“It takes a licking and keeps on ticking,” ads for the new Timex watch proclaimed. The mechanical wristwatch starred in every commercial. It was frozen in an ice-cube tray and suspended in the chamber of a vacuum cleaner. It cliff-jumped in Acapulco. It attended a batting practice strapped to Mickey Mantle’s bat. An Air Force sergeant volunteered to crash a plane while wearing the watch. By the end of the 1950s, one in three watches sold in the United States was a Timex.
Today, the 150-year-old brand continues to sell high-performance sports and everyday watches around the world. Innovations abound, such as the interchangeable strap—which turns a single watch face into a wardrobe’s worth of accessories—as well as the Indiglo light-up feature. The timepieces appear in the press more regularly than gossip about the queen’s fallen soufflé—with multiple plaudits in GQ, InStyle, and Elle just this year.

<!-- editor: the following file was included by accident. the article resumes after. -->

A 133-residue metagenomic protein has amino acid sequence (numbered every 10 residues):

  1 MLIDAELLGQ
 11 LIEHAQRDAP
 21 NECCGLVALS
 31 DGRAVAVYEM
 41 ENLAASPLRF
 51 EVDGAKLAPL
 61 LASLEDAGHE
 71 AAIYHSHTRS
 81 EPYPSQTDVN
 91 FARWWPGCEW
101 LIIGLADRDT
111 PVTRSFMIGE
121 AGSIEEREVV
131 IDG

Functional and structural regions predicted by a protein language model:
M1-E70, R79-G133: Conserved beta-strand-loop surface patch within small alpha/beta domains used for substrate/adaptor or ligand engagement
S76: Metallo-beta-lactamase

I like this watch, because of the strap and the indiglo light it has. I have trouble finding straps that fit my wrist. I love the indiglo light because when I want to know what time it is (especially in the movie theater.)
I bought this for my 92-year old mother who wanted a watch that was easier to read. She LOVES the watch but not the band it came with and plans to replace that with a stretch band. She espcially likes the "Indiglo" function for evenings and mornings, when the light is low.